There is experimental evidence from radioligand binding experiments for the existence of strong antagonistic interactions between different subtypes of adenosine and dopamine receptors in the striatum, mainly between adenosine A1 and dopamine D1 and between adenosine A(2A) and dopamine D2 receptors. These interactions seem to be more powerful in the ventral compared to the dorsal striatum, which might have some implications for the treatment of schizophrenia. The binding characteristics of different dopamine and adenosine receptor subtypes were analysed in the different striatal compartments (dorsolateral striatum and shell and core of the nucleus accumbens), by performing saturation experiments with the dopamine D1 receptor antagonist [125I]SCH-23982, the dopamine D2-3 receptor antagonist [3H]raclopride, the adenosine A1 receptor antagonist [3H]DPCPX and the adenosine A(2A) receptor antagonist [3H]SCH 58261. The experiments were also performed in rats with a neonatal bilateral lesion of the ventral hippocampus (V(H)), a possible animal model of schizophrenia. Both dopamine D2-3 and adenosine A(2A) receptors follow a similar pattern, with a lower density of receptors (40%) in the shell of the nucleus accumbens compared with the dorsolateral caudate-putamen. A lower density of adenosine A1 receptors (20%) was also found in the shell of the nucleus accumbens compared with the caudate-putamen. On the other hand, dopamine D1 receptors showed a similar density in the different striatal compartments. Therefore, differences in receptor densities cannot explain the stronger interactions between adenosine and dopamine receptors found in the ventral, compared to the dorsal striatum. No statistical differences in the binding characteristics of any of the different adenosine and dopamine receptor antagonists used were found between sham-operated and V(H)-lesioned rats.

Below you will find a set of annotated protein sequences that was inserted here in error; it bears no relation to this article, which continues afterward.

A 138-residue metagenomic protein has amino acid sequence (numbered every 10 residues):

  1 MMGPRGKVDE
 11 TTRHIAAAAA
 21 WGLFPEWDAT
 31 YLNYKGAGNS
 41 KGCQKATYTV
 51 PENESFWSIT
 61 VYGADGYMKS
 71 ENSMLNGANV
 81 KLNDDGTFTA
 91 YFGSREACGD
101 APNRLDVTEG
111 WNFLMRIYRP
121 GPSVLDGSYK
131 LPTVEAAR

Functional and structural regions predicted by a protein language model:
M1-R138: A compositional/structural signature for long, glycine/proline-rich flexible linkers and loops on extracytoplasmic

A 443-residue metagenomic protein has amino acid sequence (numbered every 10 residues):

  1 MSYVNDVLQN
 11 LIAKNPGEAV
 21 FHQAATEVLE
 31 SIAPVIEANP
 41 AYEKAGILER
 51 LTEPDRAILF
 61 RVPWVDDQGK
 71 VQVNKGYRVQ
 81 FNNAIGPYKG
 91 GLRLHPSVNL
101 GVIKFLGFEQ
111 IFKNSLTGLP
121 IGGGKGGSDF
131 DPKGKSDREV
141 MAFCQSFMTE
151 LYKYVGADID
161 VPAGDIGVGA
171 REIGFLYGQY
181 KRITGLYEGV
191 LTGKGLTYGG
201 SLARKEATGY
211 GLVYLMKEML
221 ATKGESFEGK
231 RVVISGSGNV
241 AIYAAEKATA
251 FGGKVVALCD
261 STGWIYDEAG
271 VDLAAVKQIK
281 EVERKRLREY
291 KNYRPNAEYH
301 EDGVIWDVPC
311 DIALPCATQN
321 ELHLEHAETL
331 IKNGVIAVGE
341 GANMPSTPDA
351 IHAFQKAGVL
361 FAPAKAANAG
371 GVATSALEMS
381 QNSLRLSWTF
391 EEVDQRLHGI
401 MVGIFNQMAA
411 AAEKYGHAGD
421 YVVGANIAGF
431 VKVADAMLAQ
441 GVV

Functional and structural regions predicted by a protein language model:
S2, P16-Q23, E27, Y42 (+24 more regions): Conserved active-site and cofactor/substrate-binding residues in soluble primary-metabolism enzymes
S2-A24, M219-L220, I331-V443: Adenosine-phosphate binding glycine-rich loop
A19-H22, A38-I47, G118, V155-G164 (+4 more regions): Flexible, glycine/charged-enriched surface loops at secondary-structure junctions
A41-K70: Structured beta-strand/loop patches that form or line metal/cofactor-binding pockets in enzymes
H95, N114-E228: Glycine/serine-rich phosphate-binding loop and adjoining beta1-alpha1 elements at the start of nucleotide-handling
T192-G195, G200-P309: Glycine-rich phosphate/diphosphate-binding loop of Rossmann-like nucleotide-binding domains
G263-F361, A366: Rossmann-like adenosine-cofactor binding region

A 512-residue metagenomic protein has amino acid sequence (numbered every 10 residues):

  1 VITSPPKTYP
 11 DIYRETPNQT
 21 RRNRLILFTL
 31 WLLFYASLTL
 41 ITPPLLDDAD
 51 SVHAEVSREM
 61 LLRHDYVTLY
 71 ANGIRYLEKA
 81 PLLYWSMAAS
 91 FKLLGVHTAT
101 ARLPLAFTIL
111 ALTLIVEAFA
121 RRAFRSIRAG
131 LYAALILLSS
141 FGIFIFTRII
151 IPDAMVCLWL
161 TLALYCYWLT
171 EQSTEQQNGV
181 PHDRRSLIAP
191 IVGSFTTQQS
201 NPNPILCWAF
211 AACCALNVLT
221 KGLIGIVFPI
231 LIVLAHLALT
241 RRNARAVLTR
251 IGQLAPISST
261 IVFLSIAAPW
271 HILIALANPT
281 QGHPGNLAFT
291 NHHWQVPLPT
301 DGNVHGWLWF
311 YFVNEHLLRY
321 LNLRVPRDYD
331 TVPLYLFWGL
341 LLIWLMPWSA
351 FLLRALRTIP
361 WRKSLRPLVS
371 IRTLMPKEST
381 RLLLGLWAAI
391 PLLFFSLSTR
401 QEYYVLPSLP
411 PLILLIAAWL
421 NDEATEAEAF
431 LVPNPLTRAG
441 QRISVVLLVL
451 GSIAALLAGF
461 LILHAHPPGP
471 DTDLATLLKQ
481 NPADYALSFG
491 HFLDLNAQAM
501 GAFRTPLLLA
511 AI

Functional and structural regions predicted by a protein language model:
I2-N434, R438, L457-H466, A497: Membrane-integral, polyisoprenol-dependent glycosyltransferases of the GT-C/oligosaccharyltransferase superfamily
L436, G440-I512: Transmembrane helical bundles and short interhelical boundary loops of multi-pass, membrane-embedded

ASJC Scopus subject areas
- Cellular and Molecular Neuroscience
- Cell Biology